If your interests are elsewhere, such a SUD treatment of parolees, you can seek other relevant experience to satisfy the requirement. Your advisor or the emphasis director will review and approve your proposed practicum.


The forensic sequence includes five courses for a total of 15 credits.  This sequence of courses and their content have been carefully designed to fulfill training requirements and competencies for forensic psychologists published in the literature (DeMatteo, Marczyk, Krauss, & Burl, 2009), and by relevant professional bodies (e.g. APA Division 41, AAFP).

The typical sequence of courses includes:

Second year of PhD study:

  • Fall quarter: Forensic I
  • Winter quarter: Forensic II or Advanced Ethical/Legal

Third year of PhD study:

  • Winter quarter: remaining of Forensic II or Advanced Ethical/Legal
  • Spring quarter: Forensic Assessment

Seminars may be taken any time prerequisites are met. Specific courses from other PhD areas of emphasis may count as meeting the Forensic AoE seminar requirement. Check with your advisor on which courses are currently being cross-listed.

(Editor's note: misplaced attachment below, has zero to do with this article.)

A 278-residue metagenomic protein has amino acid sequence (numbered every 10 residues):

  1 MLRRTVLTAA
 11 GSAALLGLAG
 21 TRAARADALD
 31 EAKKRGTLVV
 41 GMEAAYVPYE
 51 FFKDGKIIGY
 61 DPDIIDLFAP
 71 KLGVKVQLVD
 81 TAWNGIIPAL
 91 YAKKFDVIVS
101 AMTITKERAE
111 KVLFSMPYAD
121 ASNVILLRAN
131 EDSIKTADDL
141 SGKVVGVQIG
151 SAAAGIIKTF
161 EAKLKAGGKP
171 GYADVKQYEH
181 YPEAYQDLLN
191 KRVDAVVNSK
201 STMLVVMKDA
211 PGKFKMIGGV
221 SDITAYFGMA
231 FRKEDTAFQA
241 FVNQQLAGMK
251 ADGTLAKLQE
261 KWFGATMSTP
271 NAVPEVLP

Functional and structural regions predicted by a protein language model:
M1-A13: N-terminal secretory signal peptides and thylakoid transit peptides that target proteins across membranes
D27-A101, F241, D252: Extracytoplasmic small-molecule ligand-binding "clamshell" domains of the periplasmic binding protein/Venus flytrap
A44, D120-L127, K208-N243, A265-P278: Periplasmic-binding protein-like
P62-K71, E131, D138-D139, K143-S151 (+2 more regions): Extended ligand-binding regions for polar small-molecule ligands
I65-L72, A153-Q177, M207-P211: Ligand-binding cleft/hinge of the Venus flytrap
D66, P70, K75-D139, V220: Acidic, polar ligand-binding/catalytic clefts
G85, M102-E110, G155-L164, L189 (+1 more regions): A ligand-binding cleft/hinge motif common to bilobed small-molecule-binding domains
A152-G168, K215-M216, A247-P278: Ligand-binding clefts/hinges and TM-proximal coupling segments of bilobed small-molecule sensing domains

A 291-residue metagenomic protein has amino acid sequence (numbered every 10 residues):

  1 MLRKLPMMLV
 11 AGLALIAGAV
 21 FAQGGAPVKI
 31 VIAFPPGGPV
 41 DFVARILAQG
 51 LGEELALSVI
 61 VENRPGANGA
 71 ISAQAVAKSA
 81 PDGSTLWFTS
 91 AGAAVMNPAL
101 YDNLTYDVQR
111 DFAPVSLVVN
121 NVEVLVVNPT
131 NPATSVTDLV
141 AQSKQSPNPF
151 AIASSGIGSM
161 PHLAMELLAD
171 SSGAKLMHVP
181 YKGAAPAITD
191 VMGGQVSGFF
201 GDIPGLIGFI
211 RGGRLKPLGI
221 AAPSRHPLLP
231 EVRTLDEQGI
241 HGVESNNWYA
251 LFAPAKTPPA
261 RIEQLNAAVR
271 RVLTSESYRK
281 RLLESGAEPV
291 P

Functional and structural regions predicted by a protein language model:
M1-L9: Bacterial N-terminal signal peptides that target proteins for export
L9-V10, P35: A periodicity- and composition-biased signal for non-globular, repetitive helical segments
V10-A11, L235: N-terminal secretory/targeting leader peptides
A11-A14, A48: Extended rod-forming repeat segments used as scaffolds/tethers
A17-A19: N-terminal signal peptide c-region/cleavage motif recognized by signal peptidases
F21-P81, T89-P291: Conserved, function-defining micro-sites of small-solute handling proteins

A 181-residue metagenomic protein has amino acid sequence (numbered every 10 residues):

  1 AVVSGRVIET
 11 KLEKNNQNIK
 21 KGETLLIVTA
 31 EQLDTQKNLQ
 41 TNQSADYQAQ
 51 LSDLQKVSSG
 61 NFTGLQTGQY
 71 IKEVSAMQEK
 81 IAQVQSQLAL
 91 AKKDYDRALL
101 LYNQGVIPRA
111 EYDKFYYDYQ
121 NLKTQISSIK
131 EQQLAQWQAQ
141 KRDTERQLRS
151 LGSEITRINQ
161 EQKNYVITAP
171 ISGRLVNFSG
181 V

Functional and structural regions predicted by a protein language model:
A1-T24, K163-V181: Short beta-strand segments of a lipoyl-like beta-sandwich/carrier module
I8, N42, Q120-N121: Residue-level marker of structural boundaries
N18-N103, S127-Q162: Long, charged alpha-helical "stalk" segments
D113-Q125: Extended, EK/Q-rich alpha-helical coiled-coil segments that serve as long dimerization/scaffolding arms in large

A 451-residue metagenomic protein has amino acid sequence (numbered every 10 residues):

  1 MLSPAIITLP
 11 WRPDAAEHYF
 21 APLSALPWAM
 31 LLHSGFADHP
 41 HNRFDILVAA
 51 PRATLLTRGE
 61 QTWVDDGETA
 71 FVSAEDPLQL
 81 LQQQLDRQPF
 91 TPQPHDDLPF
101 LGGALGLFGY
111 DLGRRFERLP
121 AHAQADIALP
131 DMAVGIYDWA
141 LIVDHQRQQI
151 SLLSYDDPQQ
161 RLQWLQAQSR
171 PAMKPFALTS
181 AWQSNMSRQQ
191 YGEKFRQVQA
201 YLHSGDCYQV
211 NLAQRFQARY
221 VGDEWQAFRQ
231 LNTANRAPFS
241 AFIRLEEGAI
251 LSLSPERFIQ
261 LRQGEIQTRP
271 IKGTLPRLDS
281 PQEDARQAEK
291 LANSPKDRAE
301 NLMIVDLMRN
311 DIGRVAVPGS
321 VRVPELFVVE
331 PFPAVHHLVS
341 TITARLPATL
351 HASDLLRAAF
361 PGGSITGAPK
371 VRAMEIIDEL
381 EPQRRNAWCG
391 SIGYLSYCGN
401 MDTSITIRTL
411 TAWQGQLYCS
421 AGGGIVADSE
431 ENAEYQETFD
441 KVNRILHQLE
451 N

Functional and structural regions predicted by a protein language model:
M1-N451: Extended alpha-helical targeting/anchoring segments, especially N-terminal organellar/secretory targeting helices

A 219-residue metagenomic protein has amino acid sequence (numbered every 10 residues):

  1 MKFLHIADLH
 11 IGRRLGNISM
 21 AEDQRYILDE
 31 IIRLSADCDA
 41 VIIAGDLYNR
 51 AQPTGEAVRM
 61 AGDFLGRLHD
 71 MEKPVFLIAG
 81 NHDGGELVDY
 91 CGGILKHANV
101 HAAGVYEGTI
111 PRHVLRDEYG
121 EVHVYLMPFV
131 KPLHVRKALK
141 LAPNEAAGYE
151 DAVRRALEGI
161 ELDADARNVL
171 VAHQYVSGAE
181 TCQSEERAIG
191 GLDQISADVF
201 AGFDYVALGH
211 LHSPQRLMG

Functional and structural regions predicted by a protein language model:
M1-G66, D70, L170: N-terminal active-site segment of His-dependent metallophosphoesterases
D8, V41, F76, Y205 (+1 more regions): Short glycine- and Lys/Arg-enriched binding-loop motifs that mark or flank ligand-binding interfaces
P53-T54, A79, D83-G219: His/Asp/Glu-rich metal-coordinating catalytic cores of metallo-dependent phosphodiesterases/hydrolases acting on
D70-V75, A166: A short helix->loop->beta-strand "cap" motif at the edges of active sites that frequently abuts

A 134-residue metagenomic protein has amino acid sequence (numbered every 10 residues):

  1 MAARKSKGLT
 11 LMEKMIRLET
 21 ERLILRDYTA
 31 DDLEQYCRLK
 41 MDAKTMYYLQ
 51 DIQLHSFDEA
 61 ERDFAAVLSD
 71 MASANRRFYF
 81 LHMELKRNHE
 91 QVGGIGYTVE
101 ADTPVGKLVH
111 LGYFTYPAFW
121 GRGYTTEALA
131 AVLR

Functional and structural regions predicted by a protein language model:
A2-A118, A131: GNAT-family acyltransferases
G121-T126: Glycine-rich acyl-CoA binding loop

If you are looking to customize your training experience toward a career in correctional treatment and rehabilitation, you can also request to count courses focusing on Substance Abuse diagnosis and treatment.

Christopher M. Weaver Palo Alto University Faculty
Christopher Weaver, Director, Forensic Psychology

Dr. Weaver is an Associate Professor at Palo Alto University, and Director of PAU’s Forensic Psychology Program. He has published in the areas of psychopathy and violence risk assessment, and more recently in the areas of substance abuse and psychological trauma.

PhD in Clinical Psychology Admissions

Applications & Deadlines


The PhD program requires the following prerequisites for entry into the PhD in Clinical Psychology program:

  • Biopsychology (e.g. Sensation and Perception, Brain and Behavior)
  • Abnormal Psychology
  • Developmental Psychology
  • Statistics

PhD in Clinical Psychology Admissions Information

How to Apply